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Editorial2022Peer reviewedOpen access

Boundary-Crossing Field Research Marks the Way to Evidence-Based Management of Mercury in Forest Landscapes

Bishop, Kevin; Eklof, Karin


The atmospheric deposition of long-range atmospheric mercury pollution presents forest managers with a "wicked" problem-forestry operations run the risk of mobilizing this pollution legacy. Management of that risk would benefit from a process-based understanding of how forest management influences the mercury cycle. This commentary highlights the value for building such an understanding of a comprehensive Before-After-Control-Impact study reported by McCarter et al. (2022), on the Marcel Experimental Forest in the north-central continental US. That study looked at how different types of forest harvest influenced the movement of mercury through the landscape. The results of this study place it at the minimal end of the range of impacts on Hg mobilization resulting from forest harvest. What makes this paper, together with the companion papers resulting from this study, particularly valuable for improving the understanding of forestry influences on mercury is the number of system boundaries that the study crossed: between land and atmosphere, from a forested hillslope down into a wetland, and finally up into the biota on that wetland.Plain Language Summary Forest harvest can mobilize toxic mercury from forest soils and move it into living organisms. This mercury originated in air pollution created far away from the forest, but forest managers still need to deal with the risks of this "pollution legacy" to people, fish and wildlife. A recent study in the north-central US took a detailed look at how two different types of forest harvest mobilized mercury in the soil. This study showed a relatively small impact of the forest harvest on mercury relative to some other studies. Since previous studies have found a wide range of mercury responses to forest harvest, this carefully designed and executed study has value in adding to the evidence base about forest management impacts on mercury in the environment. What is particularly valuable about this study is its comprehensiveness, since it crosses a number of environmental system boundaries: between the forest and the atmosphere, from upslope mineral soils into a downslope peatland, and from the wetland environment into the biota.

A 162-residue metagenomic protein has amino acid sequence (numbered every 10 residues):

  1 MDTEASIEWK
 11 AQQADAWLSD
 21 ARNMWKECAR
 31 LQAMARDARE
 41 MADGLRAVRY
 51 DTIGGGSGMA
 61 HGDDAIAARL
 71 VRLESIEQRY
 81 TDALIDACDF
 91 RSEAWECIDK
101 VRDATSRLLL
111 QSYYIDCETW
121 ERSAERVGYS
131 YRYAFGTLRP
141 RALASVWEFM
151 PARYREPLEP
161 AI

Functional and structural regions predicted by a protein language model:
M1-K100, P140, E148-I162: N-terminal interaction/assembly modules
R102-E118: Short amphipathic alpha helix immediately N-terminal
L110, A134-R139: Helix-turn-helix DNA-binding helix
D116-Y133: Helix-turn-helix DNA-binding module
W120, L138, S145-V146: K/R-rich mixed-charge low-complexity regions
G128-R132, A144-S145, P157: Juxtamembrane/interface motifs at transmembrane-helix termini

mercury; fieldwork; forestry; system boundaries; hillslope hydrology; bioaccumulation

Published in

Journal of Geophysical Research: Biogeosciences
2022, Volume: 127, number: 8, article number: e2022JG007065